I'm in NYC for a few days between the sales conference for Cinco Puntos (Consortium Book Sales and Distribution is our distributor) and the Book Expo next week. I'm trying to get some writing done, putting together a poetry manuscript, looking through old journals, writing whatever I want. And every day for a few hours I get to wander the streets. This is something from my journal.
Monday around 2pm I was deep in the hubbub of New York City, leaving Times Square on the “R” Train going south. I like the "R" Train. It's not so crowded, the cars are newer. A couple of young people were smooching a couple of seats down. In her excitement the girl dropped her can of Coca-Cola, the boy tried to grab it, but he was too late. A puddle of the dark sparkling sugary stuff spilled out onto the floor. The girl giggled. The boy apologized, he picked up the can before it was completely empty but what else could he do? She snuggled her head into a comfortable place on his shoulder and hugged him around the waist so he went back to the more important business of fondling her. A black woman, old like me, hurrumphed at their activity. The train started off and the puddle began to flow, becoming a long tiny river reaching inch by inch back toward where it came from. Like it had its own intelligence, like it had something to say to me--the Tao of Coca-Cola. I watched it slither toward the end of the train. It never came to a logical or physiological conclusion. The train screeched to a halt at 34th Street and the river reversed, understanding the laws of its existence, and snaked back the other way, its integrity intact. Once more a tiny crest of the Tao flowed past my feet. The woman looked at me and pursed her lips. She too was a student of the little rivulet. Weird, huh? 23rd Street. The Coca-Cola repeated its performance, but this time half-heartedly. I suppose this is entropy. I’m always trying to figure out what that word means. Although I can feel it in my bones.The girl and boy got off at 14th to play kissy-face in Union Square. That was my wish for them. The black woman watched them go, gave me a big smile and rose majestically for her exit at the 8th Street Station. A few others came and went, but nobody stepped on the river of Coca-Cola. It would have been a foolish and unlucky act. Bad mojo. I got off on Canal Street. I had business with a Mr. Wu.
When the weather is good he sets up his card table on the south side of Canal near Mott in the swirling humanity at the edge of Chinatown. His business he calls “Grass Arts.” He cuts small thin strips of bamboo and thick grasses, he dyes the strips various colors and then he braids them into exquisite little animals. Like palm crosses the church ladies make to celebrate the arrival of Jesus to Jerusalem, but these animals are lovely and very delicate. Real craftsmanship. I bought a mouse and two swallows, gifts for grandchildren and friends. $20 bucks I gave to Mr. Wu. Happy for my success I took the slow way home. I’m on vacation and I get to enjoy the bustle and chaos that is New York City. After walking around through Columbus Park, I took the #6 to Grand Central Terminal and walked to Bryant Park. I clutched my bag of Grass Arts. I didn’t want to lose it. I sat in the green grass under the library and read my book. And then after a while I hopped the #104 bus, still clutching my paper sack and my purse.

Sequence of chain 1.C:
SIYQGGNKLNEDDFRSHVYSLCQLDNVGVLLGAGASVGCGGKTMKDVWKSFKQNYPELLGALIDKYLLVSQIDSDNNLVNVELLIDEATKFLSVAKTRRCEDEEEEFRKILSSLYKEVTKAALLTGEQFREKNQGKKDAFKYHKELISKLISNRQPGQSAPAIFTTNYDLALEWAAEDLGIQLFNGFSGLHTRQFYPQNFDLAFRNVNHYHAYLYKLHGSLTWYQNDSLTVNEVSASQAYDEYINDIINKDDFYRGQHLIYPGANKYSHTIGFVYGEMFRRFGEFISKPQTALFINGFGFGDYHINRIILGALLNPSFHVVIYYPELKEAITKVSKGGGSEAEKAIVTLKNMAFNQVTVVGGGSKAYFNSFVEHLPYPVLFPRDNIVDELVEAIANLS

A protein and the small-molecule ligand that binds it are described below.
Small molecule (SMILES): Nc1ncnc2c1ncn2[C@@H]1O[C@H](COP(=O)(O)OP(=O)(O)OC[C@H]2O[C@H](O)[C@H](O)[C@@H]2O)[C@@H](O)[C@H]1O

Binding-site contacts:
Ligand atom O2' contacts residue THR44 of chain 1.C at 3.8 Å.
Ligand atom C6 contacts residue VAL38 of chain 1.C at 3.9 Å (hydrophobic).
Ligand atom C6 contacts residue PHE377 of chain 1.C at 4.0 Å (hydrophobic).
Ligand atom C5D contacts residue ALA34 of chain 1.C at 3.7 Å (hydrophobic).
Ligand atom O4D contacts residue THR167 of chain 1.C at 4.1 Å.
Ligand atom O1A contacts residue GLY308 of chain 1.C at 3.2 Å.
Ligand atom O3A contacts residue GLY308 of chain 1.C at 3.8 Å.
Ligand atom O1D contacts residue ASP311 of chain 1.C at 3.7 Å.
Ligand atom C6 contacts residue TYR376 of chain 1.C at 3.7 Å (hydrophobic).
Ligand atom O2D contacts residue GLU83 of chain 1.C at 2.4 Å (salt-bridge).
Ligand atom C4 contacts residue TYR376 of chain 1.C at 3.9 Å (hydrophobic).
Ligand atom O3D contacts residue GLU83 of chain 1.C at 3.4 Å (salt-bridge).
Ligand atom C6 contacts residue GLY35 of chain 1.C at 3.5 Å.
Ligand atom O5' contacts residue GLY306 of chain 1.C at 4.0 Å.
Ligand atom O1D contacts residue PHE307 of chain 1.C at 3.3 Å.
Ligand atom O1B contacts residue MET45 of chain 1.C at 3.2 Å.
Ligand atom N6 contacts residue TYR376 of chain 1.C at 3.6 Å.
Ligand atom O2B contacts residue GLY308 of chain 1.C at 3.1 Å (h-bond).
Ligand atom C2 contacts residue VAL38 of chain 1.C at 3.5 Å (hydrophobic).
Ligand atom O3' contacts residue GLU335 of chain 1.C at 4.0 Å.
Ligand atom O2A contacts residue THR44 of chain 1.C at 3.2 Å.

Oh, it was a beautiful springtime ride up Broadway toward my borrowed home on the West Side. People came and went. I got a place near the window and went back to my reading. The book is Matterhorn: A Novel of the Vietnam War by Karl Malantes. It's gotten great press, I was given a galley (one of the bennies of being a publisher) and so I brought it along. The book has swallowed me up. The first half of the book is about a platoon of soldiers (boys really, 18 and 19 years old, some as old as 23) struggling through the gunk of the jungle in the rain and mud, little or no support from their command. Their clothes are rotting off, pus is oozing from all their sores, their feet are swollen with jungle rot. They are fighting and suffering and dying, their commanders and the chain of command lost in their own mechanical psyches of ambition and fear and delusion. I was one of the young men who dodged that war. For good reasons too--I never wanted to go to Vietnam, I didn’t know anything about Vietnam, I didn’t believe anything that was told to me, and I was afraid. But I have friends who did go. Now all these years later I am sure that violence answers absolutely no question of politics, nationality, ethnicity or whatever reason the power brokers use to stir up their pot of madness,. But how do I know this really? It remains an abstract idea. So I study violence like a man who has misplaced something in his house. Something that I need to find and understand. Sure, this is crazy, but it’s who I am and it's what I do. I'm an old man now. At 107th I got off the bus. I was hungry and somehow sad. The sorrow inside the book was sinking into me. I went home and ate.
This morning I got ready to send one of Mr. Wu’s little birds to my granddaughter Birdie. The pink one. Birdie loves pink. But the sack of Grass Arts, I realized after searching frantically around the apartment, is still on the #104 bus. The bus went into Harlem, my sack of Mr. Wu’s gifts like a piece of flotsam in that puddle of Coca Cola, moving along to wherever it goes. I hope somebody found them and passed the beautiful little animals to their children or grandchildren. Or maybe an old man found the sack and he needed the money so he sold them to somebody on the street. I hope so anyway. I hope those little creatures of grass found a good home for a while.
Tomorrow I will go back to see Mr. Wu.